Finally, we look at mental health and external stressors. Figure 9 shows top correlates of mental health concerns. These included societal and political events and physical and/or social isolation.

Figure 9 are the factors that Negatively Impact Mental Health. The X axis (from highest to lowest) are societal/political events, physical/social isolation, disruption of promotion/tenure timeline, expectations of the supervisor, visa considerations, access to programs focusing on stress during pandemic, and access to programs assisting with applications to professional schools. The Y Axis is the percentage of respondents
Figure 9

Figure 10 shows more details on caretaking responsibilities. Parents with young children reported the greatest decreases in research productivity, while women were more likely than men to report that caretaking made it substantially more difficult to complete their work responsibilities.

Figure 10 is the Impact of Caretaking by Gender & Type of Dependent. The X axis: orange columns for women with young children, light orange columns for women with other dependents, blue columns for men with young children, and light blue columns for men with other dependents. The key factors are lower productivity, negative outlook on career trajectory, and substantially more difficult to complete work responsibilities. The Y axis is the percentage of respondents.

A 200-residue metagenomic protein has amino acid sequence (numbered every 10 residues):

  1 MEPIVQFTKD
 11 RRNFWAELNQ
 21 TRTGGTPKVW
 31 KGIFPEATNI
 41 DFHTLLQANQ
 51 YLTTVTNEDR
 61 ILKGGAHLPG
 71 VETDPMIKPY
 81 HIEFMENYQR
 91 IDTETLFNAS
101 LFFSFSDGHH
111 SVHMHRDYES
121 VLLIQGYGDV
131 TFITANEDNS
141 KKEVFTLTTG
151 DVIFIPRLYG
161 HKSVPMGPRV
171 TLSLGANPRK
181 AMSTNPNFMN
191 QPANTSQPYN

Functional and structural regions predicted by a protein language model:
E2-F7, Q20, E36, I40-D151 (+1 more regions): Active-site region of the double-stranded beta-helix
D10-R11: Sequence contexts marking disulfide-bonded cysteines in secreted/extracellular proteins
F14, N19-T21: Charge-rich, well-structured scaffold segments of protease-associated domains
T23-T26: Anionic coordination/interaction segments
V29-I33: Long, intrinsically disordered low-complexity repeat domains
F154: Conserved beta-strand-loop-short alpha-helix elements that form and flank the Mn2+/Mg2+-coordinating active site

Figure 10

Figure 11 shows data on civil unrest; Blacks were most likely to report that civil unrest tied to racism adversely affected research productivity.

Figure 11 is the Impact of Civil Unrest. The Orange columns represent negative impacts and blue columns represent somewhat negative impact. The respondents are listed by key demographic groups , including by gender, race/ethnicity, disability status, and sexual orientation.
Figure 11


The effects of the COVID-19 pandemic have been far-reaching. Our survey findings show that the scientific workforce has not been immune to its effects. It is clear the NIH-funded community of extramural researchers has experienced inequities in several domains, with early-career researchers and those with caregiving responsibilities most affected.